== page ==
Review for Journey of a Roach
At first glance, Journey of a Roach’s title had me envisioning an adventure along the lines of Bad Mojo, where insectile characters in grimy environments would provide an alternate perspective of a world littered with gross-out, cringe-worthy imagery. Instead, this game proves to be anything but, as its roach concept is grounds for some charmingly innovative gameplay in a surprisingly heartwarming universe, though this cheerful journey is over all too soon.
The game’s premise is as simple as its execution, quickly dropping players into a scribbly-drawn, post-apocalyptic wasteland, without much needed explanation of when or how the world actually got to this state. The opening anthropomorphic character scurrying across the lifeless debris is, after all, just a nameless cockroach, the human-caused destruction playing no significance in his existence.
However, things soon escalate – or rather descend – as the youngling roach hurries toward a glimpse of rare vegetation in the distance but immediately stumbles into a pit and gets pinned under a barrel of waste. The perspective then shifts to reveal yet another childlike roach, waking in his comfy-looking underground abode at the sound of the crash. He is the game's main character, the only roach or entity that is actually playable, and here is where the adventure begins in earnest.
After you manage to rescue your cohort from his distressing entrapment, the two cockroaches instantly become best friends and set forth on a journey to get to the surface together. One would think this would be a relatively easy task of simply climbing back up a hole, but an endless succession of unfortunate and ill-timed circumstances force our characters further and further underground instead. Along the way they run into a series of oddball characters, including an insane, treasure-hungry rat and a group of peg-legged gambling grasshoppers, all hidden within a world controlled by experimenting ants brimming with plans of conspiracy and deep corruption.
Exploration is everything in this adventure. The core gameplay is entirely centered around (and fully utilizes) the fact that you’re a cockroach. Every surface in every room in every environment is fully traversable, unless immediately obstructed for one reason or another. Walk into a wall and your perspective fluidly rotates 90 degrees, quickly revealing the wall to be another avenue of discovery. Climb over to the ceiling from the wall and again the game’s entire perspective will flip, as even standing on the ceiling reveals an entirely new "room" to explore.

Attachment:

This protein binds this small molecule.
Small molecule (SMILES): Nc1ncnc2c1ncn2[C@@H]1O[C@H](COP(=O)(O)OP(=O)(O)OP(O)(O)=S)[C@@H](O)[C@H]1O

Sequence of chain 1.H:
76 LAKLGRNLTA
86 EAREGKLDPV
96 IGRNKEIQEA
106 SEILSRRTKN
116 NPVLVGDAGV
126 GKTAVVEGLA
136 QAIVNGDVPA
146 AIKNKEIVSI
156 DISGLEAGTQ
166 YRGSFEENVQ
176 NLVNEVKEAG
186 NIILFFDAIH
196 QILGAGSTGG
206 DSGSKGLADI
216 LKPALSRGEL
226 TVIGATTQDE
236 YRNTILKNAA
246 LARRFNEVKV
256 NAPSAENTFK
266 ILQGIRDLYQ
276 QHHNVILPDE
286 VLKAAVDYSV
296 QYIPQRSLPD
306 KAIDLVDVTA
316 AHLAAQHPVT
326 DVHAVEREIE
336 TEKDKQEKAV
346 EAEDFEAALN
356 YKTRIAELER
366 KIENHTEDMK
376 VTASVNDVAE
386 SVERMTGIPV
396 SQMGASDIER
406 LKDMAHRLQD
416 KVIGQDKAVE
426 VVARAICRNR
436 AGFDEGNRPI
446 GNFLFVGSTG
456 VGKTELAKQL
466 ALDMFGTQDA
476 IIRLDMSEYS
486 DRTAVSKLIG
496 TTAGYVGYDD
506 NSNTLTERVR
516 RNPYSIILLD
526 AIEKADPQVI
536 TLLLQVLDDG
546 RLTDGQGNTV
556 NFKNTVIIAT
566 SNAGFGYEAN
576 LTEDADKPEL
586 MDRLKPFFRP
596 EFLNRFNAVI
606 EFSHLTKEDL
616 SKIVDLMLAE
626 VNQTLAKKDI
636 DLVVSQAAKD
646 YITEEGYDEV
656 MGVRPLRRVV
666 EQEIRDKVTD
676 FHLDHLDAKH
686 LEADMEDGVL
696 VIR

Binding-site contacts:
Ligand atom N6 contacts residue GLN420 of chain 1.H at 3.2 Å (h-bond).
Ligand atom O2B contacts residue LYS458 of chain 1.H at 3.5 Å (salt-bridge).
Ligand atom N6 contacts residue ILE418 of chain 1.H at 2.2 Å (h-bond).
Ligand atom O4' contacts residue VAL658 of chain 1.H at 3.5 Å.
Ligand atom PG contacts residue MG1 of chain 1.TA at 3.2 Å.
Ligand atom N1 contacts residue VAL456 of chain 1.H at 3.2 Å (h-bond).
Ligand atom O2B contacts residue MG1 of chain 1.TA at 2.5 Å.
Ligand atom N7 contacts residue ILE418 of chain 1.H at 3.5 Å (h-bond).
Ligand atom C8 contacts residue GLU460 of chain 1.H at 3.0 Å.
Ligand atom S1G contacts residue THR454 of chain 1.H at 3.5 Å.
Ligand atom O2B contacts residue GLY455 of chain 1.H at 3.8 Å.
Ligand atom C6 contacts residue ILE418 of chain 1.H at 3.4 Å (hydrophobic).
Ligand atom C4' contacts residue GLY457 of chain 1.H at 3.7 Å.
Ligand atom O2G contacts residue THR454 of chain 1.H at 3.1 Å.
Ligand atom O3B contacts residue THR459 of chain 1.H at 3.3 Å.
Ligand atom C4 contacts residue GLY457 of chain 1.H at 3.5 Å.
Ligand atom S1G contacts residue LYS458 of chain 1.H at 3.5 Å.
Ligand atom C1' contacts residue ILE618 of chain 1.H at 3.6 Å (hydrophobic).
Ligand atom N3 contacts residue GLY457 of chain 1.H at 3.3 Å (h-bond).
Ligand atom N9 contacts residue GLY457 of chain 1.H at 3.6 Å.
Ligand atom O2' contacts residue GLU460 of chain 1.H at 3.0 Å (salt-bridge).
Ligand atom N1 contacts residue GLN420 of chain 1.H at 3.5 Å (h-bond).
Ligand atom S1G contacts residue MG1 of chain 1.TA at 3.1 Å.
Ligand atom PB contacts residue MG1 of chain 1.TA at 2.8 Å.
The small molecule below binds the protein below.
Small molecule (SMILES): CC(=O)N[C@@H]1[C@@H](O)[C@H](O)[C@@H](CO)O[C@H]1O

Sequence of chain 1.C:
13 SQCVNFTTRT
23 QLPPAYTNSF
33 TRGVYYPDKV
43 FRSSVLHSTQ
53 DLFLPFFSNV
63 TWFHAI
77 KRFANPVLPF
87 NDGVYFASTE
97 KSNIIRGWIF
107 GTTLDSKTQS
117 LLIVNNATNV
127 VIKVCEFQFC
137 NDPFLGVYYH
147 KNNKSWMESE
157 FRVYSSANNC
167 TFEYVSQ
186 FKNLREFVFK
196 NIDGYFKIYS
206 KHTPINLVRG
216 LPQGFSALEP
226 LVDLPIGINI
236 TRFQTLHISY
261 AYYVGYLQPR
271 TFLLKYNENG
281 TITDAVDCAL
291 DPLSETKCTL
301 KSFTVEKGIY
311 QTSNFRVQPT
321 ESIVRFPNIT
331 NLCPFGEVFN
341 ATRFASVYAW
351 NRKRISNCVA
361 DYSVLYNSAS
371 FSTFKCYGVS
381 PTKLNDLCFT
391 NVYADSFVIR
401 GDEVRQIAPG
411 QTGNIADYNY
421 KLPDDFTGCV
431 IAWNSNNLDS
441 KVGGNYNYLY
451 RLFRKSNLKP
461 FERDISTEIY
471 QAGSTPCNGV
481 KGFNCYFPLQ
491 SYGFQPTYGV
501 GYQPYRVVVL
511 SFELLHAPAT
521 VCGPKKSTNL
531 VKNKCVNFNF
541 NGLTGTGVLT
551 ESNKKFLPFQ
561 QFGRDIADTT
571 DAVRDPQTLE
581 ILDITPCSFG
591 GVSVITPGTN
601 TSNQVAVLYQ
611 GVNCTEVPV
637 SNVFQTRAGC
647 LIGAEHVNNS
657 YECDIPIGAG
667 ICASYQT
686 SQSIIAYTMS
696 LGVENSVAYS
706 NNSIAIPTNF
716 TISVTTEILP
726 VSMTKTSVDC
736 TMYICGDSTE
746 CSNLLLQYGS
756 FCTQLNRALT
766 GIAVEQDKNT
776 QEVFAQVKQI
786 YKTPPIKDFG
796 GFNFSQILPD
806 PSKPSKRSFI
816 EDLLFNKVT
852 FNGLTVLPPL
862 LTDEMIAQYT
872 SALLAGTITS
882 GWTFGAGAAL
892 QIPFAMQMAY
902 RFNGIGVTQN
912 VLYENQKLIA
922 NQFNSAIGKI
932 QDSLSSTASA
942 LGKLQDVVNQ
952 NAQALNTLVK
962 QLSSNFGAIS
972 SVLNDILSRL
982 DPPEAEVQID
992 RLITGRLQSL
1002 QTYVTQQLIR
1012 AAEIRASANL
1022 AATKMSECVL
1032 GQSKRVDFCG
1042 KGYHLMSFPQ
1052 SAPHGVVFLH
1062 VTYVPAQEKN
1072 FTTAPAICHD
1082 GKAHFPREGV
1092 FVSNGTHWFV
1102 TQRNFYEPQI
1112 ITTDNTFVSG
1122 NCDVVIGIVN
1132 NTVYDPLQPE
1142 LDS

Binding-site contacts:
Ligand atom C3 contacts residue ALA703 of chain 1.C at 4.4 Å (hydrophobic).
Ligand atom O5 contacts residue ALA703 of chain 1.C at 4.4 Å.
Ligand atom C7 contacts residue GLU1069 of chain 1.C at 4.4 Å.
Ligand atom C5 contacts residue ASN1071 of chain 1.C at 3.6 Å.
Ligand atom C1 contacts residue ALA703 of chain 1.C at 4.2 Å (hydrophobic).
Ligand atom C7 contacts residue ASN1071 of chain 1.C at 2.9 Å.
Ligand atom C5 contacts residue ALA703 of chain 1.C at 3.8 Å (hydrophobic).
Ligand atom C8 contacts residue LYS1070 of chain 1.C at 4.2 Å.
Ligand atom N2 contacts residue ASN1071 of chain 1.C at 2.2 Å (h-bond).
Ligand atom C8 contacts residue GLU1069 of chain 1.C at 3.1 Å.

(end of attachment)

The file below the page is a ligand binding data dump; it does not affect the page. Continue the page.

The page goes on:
This gameplay twist is integrated into a fairly traditional model of classic adventuring, so you’ll find yourself working through familiar types of puzzling from the LucasArts era, but with an entirely new level of depth. You’ll encounter conventional inventory obstacles one room at a time, but they must be approached from every angle and perspective, using the floor, walls, ceiling, and the relationship between the three realms in order to cleverly advance through each setting.
To illustrate, in one scene you'll enter a musty basement cellar where an old belligerent bee wallows in depression about the lack of revolt within this militant, ant-driven community. The atmosphere is morose and grim, to say the least. However, make your way to the ceiling and your new orientation will reveal a bohemian lightning bug nestled in a hammock, chilling out to some Rastafarian ambience. The mood smoothly becomes lighthearted and uplifting, the music and lighting full of warmth and charisma. The same wretched dreariness of your initial encounter remains in the same room, only now it exists far above your head.
Alas, the firefly is fast asleep and this little bugger has to be awoken. By flipping back and forth between the warm ceiling atmosphere and the cold basement floor, you will eventually find a way to rouse him from his slumber on the ceiling through accomplishing other objectives on the floor first. This is one of the simpler executions of the game's topsy-turvy mechanics, but it's an example of how any given room's multiple dimensions are imperative to advancing the journey.
Unfortunately, Journey of a Roach sometimes feels like little more than a tech demo for its few inventive novelties rather than a full-fledged adventure, clocking in at only about three hours or so. However, its brevity and lack of substance are mostly forgiven because the heartwarming world and characters are so enchanting that the game feels like a simple storybook come to life. The cel-shaded art design, executed through beautiful comic-style graphics, allows for a large number of lovable character models, such as a flapper-styled grasshopper that only wants to dance for her sparsely attended bar and an elderly spider-lady who's overly protective of her grandbabies. I marveled at how cute and adorable the artists were able to portray fly larvae.